From April until late last week, the Oregon Republican Party’s Facebook page had a cover image that raised a few eyebrows.
The image features four dolls or action figures, standing side-by-side looking at the viewer. One bears an axe held high. Next to him is a man bearing a rifle. The next action figure clinches a pitchfork between his fist, while the last holds a club-like item in one hand while raising his clinched fist high.
The image, uploaded on April 19, remained the party’s cover photo up until June 26, following some comments on the page asking what message the image meant to send.
After receiving a call from a reader who said the image looked like a lynch mob, The Skanner contacted the Oregon Republican Party for comment.
A woman identifying herself as the executive director declined to comment but said she would forward us to the Chair Bill Currier and vice chair Tyler Smith, who never followed up despite multiple attempts by The Skanner’s staff to make contact.
A reverse look-up of the image in question using Google revealed the possible origins of the photo, which shows up as the first result when searching for “angry mob” on Wikipedia.
“So Oregon Republicans are an angry mob now?” June 25 commenter Murray Sampson writes. “My Republican friends sure aren't. I'd guess they'd be embarrassed by this photo.”
The following day Carmen Carballo Bueck, the only other to remark on the photo on the group’s page expressed similar concerns writing, “Not sure how this is an appropriate representation of Republicans. I am new to the PNW, is violence or threats the method for getting things done in Oregon?”
NAACP Portland Chapter President Jo Ann Hardesty, when tapped for comment by The Skanner, says in the grand scheme of things this Facebook image “nears meaningless,” and that she has no problem with militancy as represented by dissatisfied mobs.
“It’s not up to me to castigate Republicans,” says Hardesty, a former member of the Oregon legislature. “No Democrats stood up against blanket exemptions in the state’s open records laws for evidence coming from police body cameras. Republicans have parity with Democrats in bringing people of color to the state legislature. Neither party values leadership development for folks currently on the downside of power.”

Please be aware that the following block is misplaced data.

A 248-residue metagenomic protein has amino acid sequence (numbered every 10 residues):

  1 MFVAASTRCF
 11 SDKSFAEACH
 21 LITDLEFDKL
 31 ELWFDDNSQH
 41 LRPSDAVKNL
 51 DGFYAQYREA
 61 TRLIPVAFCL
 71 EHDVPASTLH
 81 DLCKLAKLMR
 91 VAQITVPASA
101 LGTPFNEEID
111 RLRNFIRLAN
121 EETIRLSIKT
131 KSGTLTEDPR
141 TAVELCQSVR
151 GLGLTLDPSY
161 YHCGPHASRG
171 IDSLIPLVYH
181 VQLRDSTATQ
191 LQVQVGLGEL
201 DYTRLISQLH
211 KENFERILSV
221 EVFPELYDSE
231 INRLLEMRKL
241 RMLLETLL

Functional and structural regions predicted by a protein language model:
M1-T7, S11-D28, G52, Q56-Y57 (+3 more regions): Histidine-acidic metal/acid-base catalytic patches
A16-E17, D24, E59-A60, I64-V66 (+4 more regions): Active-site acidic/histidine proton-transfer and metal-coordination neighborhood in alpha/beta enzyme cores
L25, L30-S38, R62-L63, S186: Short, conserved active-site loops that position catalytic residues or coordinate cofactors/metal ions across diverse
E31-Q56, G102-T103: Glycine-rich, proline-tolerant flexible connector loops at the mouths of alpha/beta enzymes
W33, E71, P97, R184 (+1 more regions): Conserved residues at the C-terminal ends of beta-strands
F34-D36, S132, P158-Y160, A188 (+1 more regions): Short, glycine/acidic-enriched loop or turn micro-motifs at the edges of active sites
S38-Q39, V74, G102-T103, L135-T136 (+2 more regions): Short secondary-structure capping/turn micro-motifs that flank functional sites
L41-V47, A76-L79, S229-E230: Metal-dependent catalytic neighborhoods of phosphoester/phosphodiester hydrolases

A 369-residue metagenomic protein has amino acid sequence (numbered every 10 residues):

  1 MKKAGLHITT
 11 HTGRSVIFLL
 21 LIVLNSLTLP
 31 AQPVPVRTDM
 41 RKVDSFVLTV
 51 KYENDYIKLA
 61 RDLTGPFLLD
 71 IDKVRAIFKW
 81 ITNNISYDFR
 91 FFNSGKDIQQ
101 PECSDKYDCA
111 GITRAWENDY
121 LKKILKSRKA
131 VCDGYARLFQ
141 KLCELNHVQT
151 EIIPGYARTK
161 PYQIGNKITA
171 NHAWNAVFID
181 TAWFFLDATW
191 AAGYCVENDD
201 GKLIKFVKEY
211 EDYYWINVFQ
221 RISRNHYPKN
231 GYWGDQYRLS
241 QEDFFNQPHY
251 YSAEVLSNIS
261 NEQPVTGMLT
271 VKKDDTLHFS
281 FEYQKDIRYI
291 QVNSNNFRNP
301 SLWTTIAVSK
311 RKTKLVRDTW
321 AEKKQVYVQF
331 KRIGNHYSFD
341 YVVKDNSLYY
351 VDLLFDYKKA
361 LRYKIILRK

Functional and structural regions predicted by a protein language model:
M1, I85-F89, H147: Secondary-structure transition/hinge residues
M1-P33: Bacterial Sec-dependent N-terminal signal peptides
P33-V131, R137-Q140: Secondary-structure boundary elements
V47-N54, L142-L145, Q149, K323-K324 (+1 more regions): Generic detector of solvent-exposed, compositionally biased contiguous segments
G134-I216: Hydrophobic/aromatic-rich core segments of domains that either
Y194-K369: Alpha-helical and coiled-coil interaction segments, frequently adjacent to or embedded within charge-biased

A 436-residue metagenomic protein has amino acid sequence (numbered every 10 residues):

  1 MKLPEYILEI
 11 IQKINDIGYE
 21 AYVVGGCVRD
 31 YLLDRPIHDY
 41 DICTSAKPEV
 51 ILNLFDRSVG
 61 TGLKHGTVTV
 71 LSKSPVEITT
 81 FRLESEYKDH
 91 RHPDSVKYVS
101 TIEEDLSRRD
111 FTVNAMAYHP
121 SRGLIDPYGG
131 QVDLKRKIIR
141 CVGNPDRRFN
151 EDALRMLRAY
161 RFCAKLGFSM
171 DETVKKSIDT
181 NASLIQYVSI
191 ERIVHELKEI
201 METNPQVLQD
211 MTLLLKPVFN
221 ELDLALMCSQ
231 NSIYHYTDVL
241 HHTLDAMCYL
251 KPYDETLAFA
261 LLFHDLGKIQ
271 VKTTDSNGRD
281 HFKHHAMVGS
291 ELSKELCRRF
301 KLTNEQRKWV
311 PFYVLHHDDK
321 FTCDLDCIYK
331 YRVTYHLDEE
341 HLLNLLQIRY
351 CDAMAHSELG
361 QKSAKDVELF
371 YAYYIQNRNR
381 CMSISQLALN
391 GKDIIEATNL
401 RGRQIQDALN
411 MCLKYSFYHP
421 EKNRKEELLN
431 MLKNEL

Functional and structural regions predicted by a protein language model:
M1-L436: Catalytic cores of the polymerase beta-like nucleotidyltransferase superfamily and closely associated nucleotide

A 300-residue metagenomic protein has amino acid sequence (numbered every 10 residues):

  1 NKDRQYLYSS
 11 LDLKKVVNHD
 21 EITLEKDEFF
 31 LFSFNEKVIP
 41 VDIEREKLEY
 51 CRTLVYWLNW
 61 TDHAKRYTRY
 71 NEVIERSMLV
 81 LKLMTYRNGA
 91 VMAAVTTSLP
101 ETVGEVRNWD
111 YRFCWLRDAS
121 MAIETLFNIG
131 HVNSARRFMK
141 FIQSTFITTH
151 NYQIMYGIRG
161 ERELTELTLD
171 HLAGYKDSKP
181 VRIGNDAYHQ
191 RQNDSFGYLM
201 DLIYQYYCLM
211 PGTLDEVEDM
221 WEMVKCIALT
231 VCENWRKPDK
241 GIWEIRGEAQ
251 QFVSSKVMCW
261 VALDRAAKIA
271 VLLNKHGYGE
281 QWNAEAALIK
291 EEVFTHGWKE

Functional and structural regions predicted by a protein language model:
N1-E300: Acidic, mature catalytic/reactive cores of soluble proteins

University of Vermont professor Jim Loewen, who’s done extensive research on “sundown towns” across the country, including Oregon called the image “alarming.”
Sundown towns were places that, either by law or custom, excluded Blacks and Asians from living in these specific cities, or being present in them after dark.
Loewen says there were several sundown towns in Oregon. His research suggests Albany, Roseburg, Grants Pass, Medford, Ashland, Eugene, and Salem might all have been sundown towns.
Given that history, Loewen says, “To have an angry mob, menacing the viewer at sundown—that’s alarming.”
Previous cover images on the group’s Facebook include a mural of musket-bearing Union soldiers in battle, elder war veterans saluting, a man steering a John Deer tractor with two American flags, and a war scene from the medieval war-drama Braveheart starring Mel Gibson.
This past Saturday the Oregon Republican Party hosted noted Arizona Sheriff Joe Arpaio, noted for a tough stance on illegal immigration, to Salem for a speech and fundraiser. About 100 people protested Arpaio’s appearance.
Though Democrats are the majority in the Oregon legislature this year, they only slightly maintain that edge—with a 35-25 split with Republicans in the House and an 18-12 advantage in the Senate.